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    Consumers Want Better Customer Service

    Lines, selection, overall service top the list of frustrations: study
     

    While 97% of consumers report they value good customer service at a grocery store, 44% said that today’s grocery stores aren’t delivering on that expectation.

    Those are among the results of the latest consumer insights panel survey of more than 16,000 consumers in the United States and Canada by Empathica Inc., a leading provider of customer experience management solutions.

    “It’s important for grocery stores and supermarkets to focus on developing excellent customer experiences today,” said Brian Jones, Empathica VP of grocery and CPG. “Supermarket chains, in particular, often maintain similar prices and offerings. Experiences are what differentiate one retailer from the next. Understanding the key elements of the experience that drive loyalty can give a supermarket the edge, enabling them to build out better offerings.”

    The Empathica Consumer Insights Panel specifically looked at what consumers value in their grocery experience and how those expectations are being met by grocery stores across the United States and Canada. Consumers indicated the in-store grocery store qualities that continue to disappoint and “never” or “only sometimes” meet their expectations include the following:

    1. Checkout lanes and lines (55.9%)
    2. Customer service (44.1%)
    3. Selection of fresh meats (42.2%)
    4. Selection of fruits and vegetables (42.1%)
    5. Selection of fresh seafood (41.7%)
    6. Modern updated stores (41.5%)

    While grocers as a whole have their challenges in delivering an optimal customer experience, the research showed that when asked specifically about their grocer of choice, consumers for the most part are being better satisfied as more than half of respondents (57%) indicated their primary grocer is increasingly making active attempts to cater to their needs.

    “The research shows that consumers choose to frequent grocers that are actively tending to their needs,” Jones said. “Consumers responded in multiple ways to say that they value the initiatives retailers have taken to make their product and service levels tailored and relevant to them. This is certainly a positive for those grocers that have invested heavily in customer-centric practices.”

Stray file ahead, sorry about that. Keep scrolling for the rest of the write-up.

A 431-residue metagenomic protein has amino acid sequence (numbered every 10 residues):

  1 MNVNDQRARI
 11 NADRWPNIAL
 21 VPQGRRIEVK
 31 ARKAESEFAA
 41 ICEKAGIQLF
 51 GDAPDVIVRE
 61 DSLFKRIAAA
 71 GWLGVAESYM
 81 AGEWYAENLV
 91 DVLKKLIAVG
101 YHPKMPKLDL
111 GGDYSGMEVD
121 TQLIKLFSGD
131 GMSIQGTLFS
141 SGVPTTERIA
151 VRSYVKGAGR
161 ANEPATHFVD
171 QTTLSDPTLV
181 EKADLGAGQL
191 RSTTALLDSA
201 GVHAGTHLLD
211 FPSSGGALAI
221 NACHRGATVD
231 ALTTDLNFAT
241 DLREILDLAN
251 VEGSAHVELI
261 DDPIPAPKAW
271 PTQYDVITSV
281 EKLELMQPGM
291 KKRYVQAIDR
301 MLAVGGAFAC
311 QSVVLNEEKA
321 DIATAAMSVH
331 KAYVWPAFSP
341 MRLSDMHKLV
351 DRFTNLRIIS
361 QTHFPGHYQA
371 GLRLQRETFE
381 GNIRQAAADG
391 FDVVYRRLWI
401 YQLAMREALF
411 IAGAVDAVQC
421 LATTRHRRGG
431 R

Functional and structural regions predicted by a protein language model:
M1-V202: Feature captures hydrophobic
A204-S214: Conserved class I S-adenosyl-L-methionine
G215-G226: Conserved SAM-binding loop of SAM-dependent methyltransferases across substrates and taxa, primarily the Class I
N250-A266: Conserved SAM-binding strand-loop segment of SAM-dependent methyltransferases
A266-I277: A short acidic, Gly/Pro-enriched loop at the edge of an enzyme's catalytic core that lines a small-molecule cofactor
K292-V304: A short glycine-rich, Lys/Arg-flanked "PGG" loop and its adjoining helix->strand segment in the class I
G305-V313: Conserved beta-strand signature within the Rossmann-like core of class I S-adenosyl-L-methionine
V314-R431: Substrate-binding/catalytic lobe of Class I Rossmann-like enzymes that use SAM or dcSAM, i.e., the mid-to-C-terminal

The survey also showed that delivering an excellent grocery experience is increasingly important for word-of-mouth marketing. Nearly three-quarters of consumers said they would promote a grocery store or share positive experiences with others if they had a great experience; 72% of women and 66% of men indicated they would make a recommendation if they had a great experience.

    Men and women differ in their actions and expectations of grocery experiences in other ways as well.
    The study found that while having knowledgeable employees is the most significant factor contributing to a great grocery experience, women valued this slightly more than men. Seventy-two percent of women and 65% of men feel it’s ‘very important’ for employees to be knowledgeable about the products they sell. Likewise, 69% of women feel that having employees available to answer questions is a very important aspect of the shopping experience. Fewer men (59%) consider it very important.

    “Employees should understand that consumers have different expectations for service,” Jones said. “If grocery stores are going to deliver more personalized service, they need to be equipped with an understanding of the products they are selling, not just knowing how to direct customers to find and buy them efficiently. This is particularly important in serving women customers, based on our survey results.”

    Furthermore, the survey showed that 23% of women indicated an easy-to-use website is very important, while only 17% of men feel the same. Similarly, 14% of women and only 11% of men believe that information kiosks – offering product information, coupons and recipes – are very important.

    “It can be a challenge for grocers to manage an environment that has a distinct fault line across age, gender and other characteristics like loyalty,” Jones said. “Some consumers may demand engagement and new experiences at grocery stores, while those who have been loyal for years often resist change. Grocers must consider all demographics by having regular contact with customers and obtaining feedback directly.”

    For more information, visit www.empathica.com/insights/.

    Ontario-based Empathica provides customer experience management programs to more than 200 of the world’s leading brands, ranging from multiunit retailers to banks and restaurants.

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